After a chaotic weekend following President Trump's executive order involving immigration and a temporary halt of the refugee resettlement program, there is a lot of fear, uncertainty, and sadness among the local refugee community.
Those who have already found a home in America were hopeful to see loved ones and relatives joining them soon. Many of them are currently undergoing the long and rigorous vetting process, but with a swipe of President Trump’s pen, all hopes were dashed.
Fatima Halawi, an elderly refugee who lives in Phoenix, said she does not think she will make it to see her son come to the United States. She sobbed and said she had lost all hope of being alive to see that day come.
She moved to the United States about a year ago with the rest of her family which included her husband, one son, his wife, and eight children.
Sadak Halawi, her son, said he was disappointed in the executive order because Syrians have already been through so much violence. Most of them missed their homeland, which had been ripped away from them due to a lengthy civil war.
His 15-year-old daughter Fatiman said she had witnessed bombs dropping. They were all young children who saw death and devastation first hand, then made the long journey by foot, vehicles, and boats to several Middle Eastern countries as they moved from settlement area to settlement area.
"We have a dream that my brother is coming over and seeing his mom and dad. Now this executive order has destroyed that dream," said Sadak Halawi.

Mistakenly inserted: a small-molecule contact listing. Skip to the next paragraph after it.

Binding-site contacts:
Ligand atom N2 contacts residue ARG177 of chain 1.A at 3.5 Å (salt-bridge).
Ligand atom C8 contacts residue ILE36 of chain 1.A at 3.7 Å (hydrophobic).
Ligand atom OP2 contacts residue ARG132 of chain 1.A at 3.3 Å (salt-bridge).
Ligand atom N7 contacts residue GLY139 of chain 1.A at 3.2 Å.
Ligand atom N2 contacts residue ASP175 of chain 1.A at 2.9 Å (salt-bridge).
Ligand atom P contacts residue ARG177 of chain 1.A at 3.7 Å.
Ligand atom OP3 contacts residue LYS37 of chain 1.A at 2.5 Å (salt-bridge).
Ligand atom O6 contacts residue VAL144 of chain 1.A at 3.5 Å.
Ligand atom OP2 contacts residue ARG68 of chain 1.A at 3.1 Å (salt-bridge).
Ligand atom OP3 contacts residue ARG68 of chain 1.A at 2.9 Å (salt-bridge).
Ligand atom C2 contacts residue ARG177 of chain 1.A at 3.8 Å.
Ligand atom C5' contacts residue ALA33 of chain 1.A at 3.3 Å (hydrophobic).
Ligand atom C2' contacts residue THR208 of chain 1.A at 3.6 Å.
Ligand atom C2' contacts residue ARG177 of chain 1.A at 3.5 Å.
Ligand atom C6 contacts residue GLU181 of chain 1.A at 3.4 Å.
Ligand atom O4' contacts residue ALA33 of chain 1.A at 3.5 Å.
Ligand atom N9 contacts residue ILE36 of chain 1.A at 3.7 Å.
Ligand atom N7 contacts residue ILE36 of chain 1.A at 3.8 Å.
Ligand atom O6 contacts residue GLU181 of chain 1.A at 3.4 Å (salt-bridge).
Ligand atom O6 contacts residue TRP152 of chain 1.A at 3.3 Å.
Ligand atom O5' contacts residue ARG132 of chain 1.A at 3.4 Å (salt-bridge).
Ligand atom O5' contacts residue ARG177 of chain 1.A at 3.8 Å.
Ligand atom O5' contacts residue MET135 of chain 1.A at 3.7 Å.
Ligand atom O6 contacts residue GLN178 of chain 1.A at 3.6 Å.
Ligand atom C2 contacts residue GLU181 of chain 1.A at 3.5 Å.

He said he understood the need for stricter security measures and personally went through a rigorous vetting process that lasted more than a year.
"We have an interview every time for 2-3 hours. They ask us since childhood what did we do, what life we had, where did you go, who is your friend, they want to know everything," said Halawi.
He welcomed the vetting process, as he realized it was their ticket to escape from all the violence to a land where they hoped to live in peace and make a new home.
"I am so proud to be an American," said Halawi. An American flag is proudly displayed both inside and outside his home.
As the nation waited to find out how the refugee vetting process would change, ABC15 looked into what Syrian refugees have been going through now.
According to the State Department, it all begins with an investigation and referral by the United Nations. That is followed by an interview with a State Department official, then a series of at least three background checks and then three fingerprint screenings.
After that is a case review by a U.S. immigration official. Syrian refugees have to go through an additional case review. There is also an extensive in-person interview with the Department of Homeland Security. Most of these steps take place well before the refugees even glimpse U.S. soil.
After that is a medical screening for diseases, a cultural orientation, then another background check as months have lapsed since the first round of checks. The final step is a security clearance check when they land in the U.S.
Steve Arkawi, the president of the Syrian American Council, said all Syrian refugees were extremely grateful to be in the United States. They had escaped so much violence, they just wanted to live in peace and be safe, and create a future for their young children.
He urged Americans not to paint every Syrian, and every Muslim, with one brush and stressed that there were radical people in every religion.
The Halawi's are holding on to hope, that their relatives will soon be able to find a new home in America, just as they have.
There are about 700 Syrian refugees living in the Phoenix area, according to the Syrian American Council. If you are interested in helping these families resettle you can contact Arkawi at (602) 432-5522.